Capital One data breach: Lawmakers have questions for the company — and for Amazon

Capital One data breach: Lawmakers have questions for the company — and for Amazon


Lawmakers on the House Oversight Committee sent letters to the companies on Thursday seeking information on the incident. They also sought details about the Amazon (AMZN) cloud computing software that underpins Capital One’s operations, and which could play a role in both the military’s future and the 2020 census.
“The Committee may carefully examine the consequences of this breach,” Republican lawmakers Jim Jordan, Michael Cloud and Mark Meadows said in a letter to Amazon CEO Jeff Bezos. It was not immediately clear why the letter was not signed by committee Democrats.

Contacted by CNN, Rep. Elijah Cummings, the Democrat who chairs the committee, did not say why his name was not on the letter. But, he said in a statement, the panel has a long history of bipartisan investigations into data breaches.

“We look forward to hearing more information about what happened from Capital One,” Cummings said.

The legislators also wrote to Capital One (COF) CEO Richard Fairbank, requesting answers on the scope of the breach and the company’s response. Neither company immediately responded to a request for comment.
The suspected hacker in the attack, a former Amazon Web Services employee named Paige Thompson, has been arrested. Thompson allegedly stole tens of thousands of Social Security numbers, bank account numbers and personal information such as names and dates of birth, according to a Justice Department complaint.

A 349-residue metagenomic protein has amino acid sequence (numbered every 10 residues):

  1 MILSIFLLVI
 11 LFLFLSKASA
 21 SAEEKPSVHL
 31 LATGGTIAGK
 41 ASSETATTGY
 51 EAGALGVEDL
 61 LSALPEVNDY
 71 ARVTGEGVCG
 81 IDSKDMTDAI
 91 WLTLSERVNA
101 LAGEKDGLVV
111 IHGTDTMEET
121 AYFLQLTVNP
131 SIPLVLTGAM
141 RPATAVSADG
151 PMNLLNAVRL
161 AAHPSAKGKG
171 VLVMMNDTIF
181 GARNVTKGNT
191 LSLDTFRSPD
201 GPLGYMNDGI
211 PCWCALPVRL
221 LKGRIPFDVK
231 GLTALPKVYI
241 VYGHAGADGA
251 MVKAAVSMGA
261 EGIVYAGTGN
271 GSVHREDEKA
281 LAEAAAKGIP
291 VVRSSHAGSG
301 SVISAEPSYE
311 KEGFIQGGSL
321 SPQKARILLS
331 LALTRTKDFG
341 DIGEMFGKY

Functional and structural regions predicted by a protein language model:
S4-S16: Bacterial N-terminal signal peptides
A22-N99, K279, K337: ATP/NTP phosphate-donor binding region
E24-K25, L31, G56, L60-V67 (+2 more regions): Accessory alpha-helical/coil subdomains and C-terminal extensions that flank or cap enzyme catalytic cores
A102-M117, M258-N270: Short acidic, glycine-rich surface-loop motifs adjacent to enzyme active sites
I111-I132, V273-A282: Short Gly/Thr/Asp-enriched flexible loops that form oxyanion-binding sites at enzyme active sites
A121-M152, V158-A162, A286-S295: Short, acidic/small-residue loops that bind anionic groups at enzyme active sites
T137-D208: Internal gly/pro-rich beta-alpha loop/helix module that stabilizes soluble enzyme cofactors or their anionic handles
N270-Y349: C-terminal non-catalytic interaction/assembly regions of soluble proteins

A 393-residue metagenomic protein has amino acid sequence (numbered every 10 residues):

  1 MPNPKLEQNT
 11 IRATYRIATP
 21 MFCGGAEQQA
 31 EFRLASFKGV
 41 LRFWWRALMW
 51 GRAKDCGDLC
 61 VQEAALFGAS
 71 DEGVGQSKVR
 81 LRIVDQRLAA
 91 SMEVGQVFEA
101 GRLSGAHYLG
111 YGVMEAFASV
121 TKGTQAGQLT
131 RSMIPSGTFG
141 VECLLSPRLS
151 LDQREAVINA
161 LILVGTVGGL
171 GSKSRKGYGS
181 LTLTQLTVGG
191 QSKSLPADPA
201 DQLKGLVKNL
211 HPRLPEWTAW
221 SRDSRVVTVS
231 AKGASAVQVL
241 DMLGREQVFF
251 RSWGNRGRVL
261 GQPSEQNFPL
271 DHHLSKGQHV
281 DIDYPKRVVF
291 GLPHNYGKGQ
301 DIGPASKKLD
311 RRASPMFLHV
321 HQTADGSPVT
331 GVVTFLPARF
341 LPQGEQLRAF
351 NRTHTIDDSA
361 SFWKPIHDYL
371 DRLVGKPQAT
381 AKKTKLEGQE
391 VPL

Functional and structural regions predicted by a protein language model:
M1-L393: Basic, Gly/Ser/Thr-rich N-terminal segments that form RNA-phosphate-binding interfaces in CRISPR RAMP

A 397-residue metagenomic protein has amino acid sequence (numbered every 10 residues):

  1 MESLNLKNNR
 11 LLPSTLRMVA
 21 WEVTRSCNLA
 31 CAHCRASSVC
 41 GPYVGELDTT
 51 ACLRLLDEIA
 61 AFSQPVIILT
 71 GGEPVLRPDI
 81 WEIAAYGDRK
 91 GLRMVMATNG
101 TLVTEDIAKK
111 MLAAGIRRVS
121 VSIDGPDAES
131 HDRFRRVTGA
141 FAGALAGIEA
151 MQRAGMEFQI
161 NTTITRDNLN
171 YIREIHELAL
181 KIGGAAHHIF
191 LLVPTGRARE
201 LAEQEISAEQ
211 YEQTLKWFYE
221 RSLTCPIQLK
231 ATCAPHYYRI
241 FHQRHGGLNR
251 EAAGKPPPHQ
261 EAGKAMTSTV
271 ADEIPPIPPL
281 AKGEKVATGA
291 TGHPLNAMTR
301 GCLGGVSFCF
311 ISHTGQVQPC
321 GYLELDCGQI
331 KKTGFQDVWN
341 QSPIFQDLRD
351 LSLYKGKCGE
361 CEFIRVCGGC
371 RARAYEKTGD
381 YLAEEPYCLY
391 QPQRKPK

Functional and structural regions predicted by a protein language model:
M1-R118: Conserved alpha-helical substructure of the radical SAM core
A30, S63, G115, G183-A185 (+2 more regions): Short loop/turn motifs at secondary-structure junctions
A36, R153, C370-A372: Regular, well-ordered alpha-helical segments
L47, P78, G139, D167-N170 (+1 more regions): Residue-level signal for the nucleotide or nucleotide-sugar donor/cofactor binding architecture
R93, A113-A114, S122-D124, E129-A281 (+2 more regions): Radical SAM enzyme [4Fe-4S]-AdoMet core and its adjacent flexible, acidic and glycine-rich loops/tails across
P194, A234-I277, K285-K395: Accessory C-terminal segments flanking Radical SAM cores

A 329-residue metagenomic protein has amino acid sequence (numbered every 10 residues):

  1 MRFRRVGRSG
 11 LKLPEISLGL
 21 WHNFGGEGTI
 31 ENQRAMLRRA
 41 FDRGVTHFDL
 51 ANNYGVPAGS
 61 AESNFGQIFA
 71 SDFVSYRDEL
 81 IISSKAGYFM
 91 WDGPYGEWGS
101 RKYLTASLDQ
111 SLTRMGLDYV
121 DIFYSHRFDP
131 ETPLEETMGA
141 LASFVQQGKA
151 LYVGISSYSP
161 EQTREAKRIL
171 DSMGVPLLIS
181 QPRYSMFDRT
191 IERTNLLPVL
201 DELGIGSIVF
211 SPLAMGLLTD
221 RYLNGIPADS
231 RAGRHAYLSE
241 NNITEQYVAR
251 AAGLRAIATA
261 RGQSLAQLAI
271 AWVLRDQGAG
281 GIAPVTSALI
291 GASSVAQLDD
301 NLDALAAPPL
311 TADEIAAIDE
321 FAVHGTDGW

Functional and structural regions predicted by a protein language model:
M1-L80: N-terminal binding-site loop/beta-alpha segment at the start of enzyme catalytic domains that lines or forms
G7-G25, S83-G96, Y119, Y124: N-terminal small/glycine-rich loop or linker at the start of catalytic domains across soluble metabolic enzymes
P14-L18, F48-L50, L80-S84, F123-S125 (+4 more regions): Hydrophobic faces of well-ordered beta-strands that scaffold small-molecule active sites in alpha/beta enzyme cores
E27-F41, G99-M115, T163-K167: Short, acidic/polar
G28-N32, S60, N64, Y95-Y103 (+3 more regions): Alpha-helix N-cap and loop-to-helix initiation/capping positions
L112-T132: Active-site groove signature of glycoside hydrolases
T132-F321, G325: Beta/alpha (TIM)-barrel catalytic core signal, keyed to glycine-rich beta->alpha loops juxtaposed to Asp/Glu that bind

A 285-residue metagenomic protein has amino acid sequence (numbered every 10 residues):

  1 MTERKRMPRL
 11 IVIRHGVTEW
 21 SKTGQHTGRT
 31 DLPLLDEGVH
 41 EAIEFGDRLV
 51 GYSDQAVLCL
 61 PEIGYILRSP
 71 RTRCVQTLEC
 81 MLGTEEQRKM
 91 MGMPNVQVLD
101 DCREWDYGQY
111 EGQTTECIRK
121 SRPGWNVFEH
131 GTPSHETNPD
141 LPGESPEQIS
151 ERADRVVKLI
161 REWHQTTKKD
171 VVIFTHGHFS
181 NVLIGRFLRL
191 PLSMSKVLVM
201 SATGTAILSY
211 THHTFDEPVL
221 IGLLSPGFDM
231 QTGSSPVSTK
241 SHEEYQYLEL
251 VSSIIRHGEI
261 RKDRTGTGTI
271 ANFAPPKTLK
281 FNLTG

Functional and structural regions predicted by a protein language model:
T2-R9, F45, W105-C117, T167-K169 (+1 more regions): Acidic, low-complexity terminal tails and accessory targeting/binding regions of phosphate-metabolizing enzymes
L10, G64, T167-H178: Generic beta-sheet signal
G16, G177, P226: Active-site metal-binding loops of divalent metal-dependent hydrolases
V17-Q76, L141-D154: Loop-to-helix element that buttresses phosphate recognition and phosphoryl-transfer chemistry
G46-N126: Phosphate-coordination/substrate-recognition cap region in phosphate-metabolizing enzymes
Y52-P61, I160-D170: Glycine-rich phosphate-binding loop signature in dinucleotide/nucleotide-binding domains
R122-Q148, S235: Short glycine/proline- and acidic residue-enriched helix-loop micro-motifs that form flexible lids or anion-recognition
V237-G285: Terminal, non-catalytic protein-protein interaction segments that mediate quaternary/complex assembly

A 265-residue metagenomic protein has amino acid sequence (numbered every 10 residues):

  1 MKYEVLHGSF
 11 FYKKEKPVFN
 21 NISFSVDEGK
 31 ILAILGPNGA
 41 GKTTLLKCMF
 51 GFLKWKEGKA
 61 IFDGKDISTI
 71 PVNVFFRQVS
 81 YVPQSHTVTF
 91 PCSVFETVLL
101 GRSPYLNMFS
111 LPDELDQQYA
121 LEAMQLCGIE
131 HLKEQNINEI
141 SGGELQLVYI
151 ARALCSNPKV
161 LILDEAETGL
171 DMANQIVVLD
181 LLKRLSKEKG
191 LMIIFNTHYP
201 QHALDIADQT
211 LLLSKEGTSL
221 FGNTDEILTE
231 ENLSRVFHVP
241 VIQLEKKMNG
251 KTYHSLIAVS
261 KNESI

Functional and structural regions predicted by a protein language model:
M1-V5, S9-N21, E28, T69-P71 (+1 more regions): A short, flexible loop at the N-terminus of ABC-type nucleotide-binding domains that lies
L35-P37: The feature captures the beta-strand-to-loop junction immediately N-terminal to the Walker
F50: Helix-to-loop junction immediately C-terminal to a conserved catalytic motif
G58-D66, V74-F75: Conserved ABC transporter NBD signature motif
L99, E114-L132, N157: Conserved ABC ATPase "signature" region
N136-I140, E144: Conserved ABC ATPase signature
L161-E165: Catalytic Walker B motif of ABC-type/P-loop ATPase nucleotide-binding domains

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But the lawmakers’ concerns are not limited to the breach. Amazon stands to win a multi-billion dollar Pentagon contract to supply the military with a cloud computing system, and is expected to provide support for the 2020 Census, said Jordan, Cloud and Meadows, who requested staff briefings from both companies by August 15.

Amazon’s potential involvement in the Defense Department contract has attracted the attention of another major Republican: President Trump. Trump has vowed to take a “strong look” at the Pentagon procurement process amid allegations by Amazon’s rivals that the proposed contract was tailor-made for the company.
Despite internal audits that found there was no conflict of interest when former Amazon employees went to work for the Pentagon to help design the contract, competitors such as Oracle (ORCL) have sought to convince the White House otherwise — including by drawing up a document alleging a massive conspiracy to help Amazon win the deal. That document found its way to Trump’s desk in recent weeks.
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Meanwhile, the possibility that malicious actors could seek to influence or manipulate the 2020 census — the first one to allow online responses on a massive scale — has prompted numerous tech companies to scramble in preparation. In recent weeks, for example, Facebook (FB) has announced a civil rights task force that it says will fight efforts to meddle in the census.

Amazon has said that Amazon Web Services “was not compromised in any way” in the incident. Capital One agreed, saying the breach occurred due to a “configuration vulnerability in our infrastructure.” And the Justice Department’s complaint against Thompson offered more details, blaming a “firewall misconfiguration” for a specific Capital One server that allowed unauthorized outsiders to issue commands to it.



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